Archaeologists in Norway were stunned to find traces of a pagan temple, likely to date from the Viking Age. Never before has such a discovery been made in Norway.
Archaeological discoveries in Norway are nothing new, but this one is truly special.
Many signs of pagan worship have been discovered over the years but usually in the form of objects. Now for the first time, firm traces of a house of worship have been found in Norway.
A historic settlement in western Norway
In recent weeks, archaeologists from the University Museum of Bergen have worked on an excavation of approximately 8,000 square metres at Ose farm in Ørsta, western Norway. Located just south of Ålesund, Ørsta municipality borders the Hjørundfjord.
A large area of ground has been excavated, revealing traces of an Iron Age settlement, including several longhouses.
However, the most truly spectacular discovery is a building at the western end of the site. The 14m x 7m building is supported by sturdy wall posts, showing a bow-walled structure with a rounded end.
The interior of the building lacks the typical double rows of roof-supporting posts in its construction, commonly observed in the contemporary three-aisled longhouses. Instead, the inner centre is comprised of four large posts situated 3 x 3.5 meters apart.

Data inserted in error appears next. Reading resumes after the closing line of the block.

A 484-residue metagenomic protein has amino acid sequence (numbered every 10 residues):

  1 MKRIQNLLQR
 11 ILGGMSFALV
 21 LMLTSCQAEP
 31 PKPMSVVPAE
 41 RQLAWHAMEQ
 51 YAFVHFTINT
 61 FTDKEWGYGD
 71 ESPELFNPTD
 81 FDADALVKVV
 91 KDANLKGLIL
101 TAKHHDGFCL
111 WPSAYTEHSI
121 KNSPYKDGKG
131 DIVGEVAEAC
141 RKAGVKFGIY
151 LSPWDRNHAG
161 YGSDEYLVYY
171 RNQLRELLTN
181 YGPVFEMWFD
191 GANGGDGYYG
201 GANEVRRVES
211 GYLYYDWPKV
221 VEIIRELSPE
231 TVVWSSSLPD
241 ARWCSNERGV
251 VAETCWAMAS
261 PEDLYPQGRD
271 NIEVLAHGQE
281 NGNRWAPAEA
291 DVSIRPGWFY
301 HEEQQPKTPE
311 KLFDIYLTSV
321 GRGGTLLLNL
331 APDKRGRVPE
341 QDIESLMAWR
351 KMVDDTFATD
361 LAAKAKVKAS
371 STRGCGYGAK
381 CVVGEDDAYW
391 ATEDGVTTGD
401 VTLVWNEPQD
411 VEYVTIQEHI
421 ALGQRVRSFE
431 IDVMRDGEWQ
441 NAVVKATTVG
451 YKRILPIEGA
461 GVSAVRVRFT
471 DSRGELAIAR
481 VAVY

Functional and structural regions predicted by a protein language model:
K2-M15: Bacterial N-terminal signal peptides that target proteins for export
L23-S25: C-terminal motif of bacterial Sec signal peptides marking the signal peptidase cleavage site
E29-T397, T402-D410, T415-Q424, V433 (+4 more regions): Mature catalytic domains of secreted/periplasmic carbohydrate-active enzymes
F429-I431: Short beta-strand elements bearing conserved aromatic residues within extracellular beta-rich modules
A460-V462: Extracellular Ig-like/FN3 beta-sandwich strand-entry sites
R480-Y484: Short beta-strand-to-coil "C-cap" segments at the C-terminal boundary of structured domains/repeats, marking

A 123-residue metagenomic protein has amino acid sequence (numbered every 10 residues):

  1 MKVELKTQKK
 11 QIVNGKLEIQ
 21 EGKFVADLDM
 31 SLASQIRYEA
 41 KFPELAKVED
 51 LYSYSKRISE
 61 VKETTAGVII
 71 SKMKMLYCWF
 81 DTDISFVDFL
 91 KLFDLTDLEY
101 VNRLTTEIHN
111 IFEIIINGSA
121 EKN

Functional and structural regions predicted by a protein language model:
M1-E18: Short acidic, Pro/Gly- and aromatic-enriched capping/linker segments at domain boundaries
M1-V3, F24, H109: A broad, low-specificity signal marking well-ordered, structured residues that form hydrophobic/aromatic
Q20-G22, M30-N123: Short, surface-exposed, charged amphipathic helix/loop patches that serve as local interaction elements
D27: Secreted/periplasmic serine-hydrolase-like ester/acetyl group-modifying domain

A striking similarity
There are just a handful of buildings with almost identical construction characteristics from the Late Iron Age in Scandinavia. These include the pagan temple sites Uppåkra in Southern Sweden and Tissø in Denmark.
While the Ose settlement is much smaller than those, this building must also be interpreted as a pagan temple, say archaeologists.
“It is a fantastic discovery,” researcher and field archaeologist Søren Diinhoff from Bergen University Museum told NRK. He is an expert on Norse buildings and has taken a prominent role in the excavation project.
“It is unique in the Norwegian context. Throughout Scandinavia, traces of only a handful of such buildings have previously been found. We actually had to look at it for several days before we dared to believe what we saw,” added Diinhoff.
Diinhoff also said they believed the site was used for large religious gatherings at the summer and winter solstice, and that “sacrifice to the gods has clearly happened here.”
A ritual Norse sacrificial feast probably involved the blood of sacrificed animals splashed over walls, statues of gods and participants.
Faith in the Viking Age
Viking culture is intertwined with stories of the Norse Gods. Yet it was also the travelling northmen that began the introduction of Christianity to Norway.
Beginning more than 1,200 years ago, the Viking Age was a time of religious change across Scandinavia. The story is long, complex yet fascinating. It's also full of questionable facts.
For example, most researchers now dismiss the depiction of the earliest Vikings as Christian-hating pagans. While they did hold pagan beliefs, the Vikings' attacks on churches had nothing to do with religion. To the Viking, churches and monasteries were simply buildings full of riches, with weak defences.